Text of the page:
Jeff Kallman's excellent The Easy Ace: A Journal of Classic Radio
is a wonderful place to spend hours on end, rediscovering the Golden Age of Radio
as it's meant to be discovered and celebrated. Article after article
is filled with a wonderful new vignette about Golden Age Radio History.
---The Digital Deli Online.

[I]n his matchless on-this-day approach to chronicling “yesteryear,”
he easily aces out a less organized mind like mine,
which promptly lapsed into a more idiosyncratic mode of relating the past.

Monday, January 12, 2009

Oh, That Henny Youngman: The Way It Was, 12 January

1906---Could Mum and Dad Youngman have any hint that the son newborn today, as Henry, would find fame in their adopted United States for asking the world to take his wife---please? After he caught his big break thanks to old-time radio; and, thanks more specifically, to Kate Smith, after his manager managed to get him booked on The Kate Smith Hour in 1937, from which point there was little looking back?

It will almost figure that his signature joke was born of misinterpretation. That'd teach him to ask a theater usher to escort her to a seat first by asking, "Take my wife, please." Naturally enough, perhaps, the usher thought it was a gag. Who can blame Mum and Dad Youngman's lad for going along therewith, since it only made a career for him, in hand with Kate Smith's solicitude.

Take Henny Youngman's birthday---please . . .


VIC & SADE: THE VEGETABLE GARDEN (CBS, 1940)---Sade (Bernadine Flynn) freezes Vic (Art Van Harvey) and Rush’s (Bill Idelson) rummy hand with an earth-shattering bulletin that the family absolutely must have its own vegetable garden . . . and their indifference in turn freezes Sade. Writer: Paul Rhymer.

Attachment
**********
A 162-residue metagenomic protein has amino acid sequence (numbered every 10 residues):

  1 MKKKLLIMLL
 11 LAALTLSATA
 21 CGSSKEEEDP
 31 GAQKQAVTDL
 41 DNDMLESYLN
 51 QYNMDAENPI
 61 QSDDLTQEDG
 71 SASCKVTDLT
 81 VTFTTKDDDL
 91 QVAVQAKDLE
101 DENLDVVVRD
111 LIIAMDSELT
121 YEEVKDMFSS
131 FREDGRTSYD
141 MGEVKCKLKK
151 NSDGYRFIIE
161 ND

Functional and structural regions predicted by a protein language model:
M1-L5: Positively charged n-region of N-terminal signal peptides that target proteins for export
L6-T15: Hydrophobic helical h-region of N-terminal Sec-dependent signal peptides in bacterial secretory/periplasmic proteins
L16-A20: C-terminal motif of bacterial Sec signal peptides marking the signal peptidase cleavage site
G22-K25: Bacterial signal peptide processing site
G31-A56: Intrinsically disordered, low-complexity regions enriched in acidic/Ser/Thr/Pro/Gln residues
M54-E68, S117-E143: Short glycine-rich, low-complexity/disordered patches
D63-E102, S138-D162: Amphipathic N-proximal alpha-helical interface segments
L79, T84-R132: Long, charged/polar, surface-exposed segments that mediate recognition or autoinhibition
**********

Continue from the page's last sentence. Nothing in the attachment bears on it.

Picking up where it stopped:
DUFFY'S TAVERN: "AMERICA’S NUMBER-ONE PINUP GHOUL" (CBS, 1945)---That would be Boris Karloff, as described inimitably enough by Archie (Ed Gardner) on the horn to Duffy. (Episode also known as "Frankenstein.") Eddie: Eddie Green. Finnegan: Charles Cantor. Miss Duffy: Sandra Gould. Writers: Ed Gardner, Larry Rhine, possibly Robert Schiller.

QUIET, PLEASE THE ROOM WHERE THE GHOSTS LIVE (ABC, 1948)---As his doctor (James Van Dyke) listens from somewhere between incredulity and helplessness, a man (Ernest Chappell, who also narrates) insisting he be allowed to die in his own home is haunted by a room therein that only he can access . . . in which lives, among other ghosts, a girl (Claudia Morgan) who lived in the home almost two centuries ago. Writer: Wyllis Cooper.

DUFFY'S TAVERN: LADY FROM THE DRAFT BOARD; OR, AUNT SAM WANTS WHO? (NBC, 1951)---She’s a lady from the draft board, and---since his striptease fiancée Peaches LeToure has returned his engagement ring---Archie (Ed Gardner) wouldn’t exactly mind catching her draft. Eddie: Eddie Green. Finnegan: Charles Cantor. Miss Duffy: Gloria Erlanger. Writers: Ed Gardner, possibly Norman Panama, possibly Melvin Frank.


1892---Ed McConnell (host/actor: The Smilin' Ed McConnell Show), Atlanta.
1894---Tommy Handley (comedian: It’s That Man Again; Radio Radiance), Liverpool.
1896---Harry Reser (bandleader: Cliquot Club Eskimos), Piqua, Ohio.
1902---Joe E. Lewis (comedian: Midnight to Dawn in New York and London; Command Performance), New York City.
1905---Tex Ritter (Maurice Woodward Ritter; singer: Lone Star Rangers), Murvaul, Texas.
1910---Patsy Kelly (comedian: MGM Musical Comedy Theater; Hollywood Hotel; Screen Guild Theater), Brooklyn; Luise Rainer (actress: Lincoln Highway; Yesterday’s Children), Vienna.
1911---Lon Clark (actor: Nick Carter, Master Detective; Bright Horizon), Frost, Minnesota.
1912---Sara Berner (actress: The Jack Benny Program; The Jimmy Durante Show), Albany, New York.
1915---Martin Agronsky (newscaster: The ABC Morning News), Philadelphia.
1926---Ray Price (singer: Galaxy of Stars; Grand Ole Opry), Perryville, Texas.


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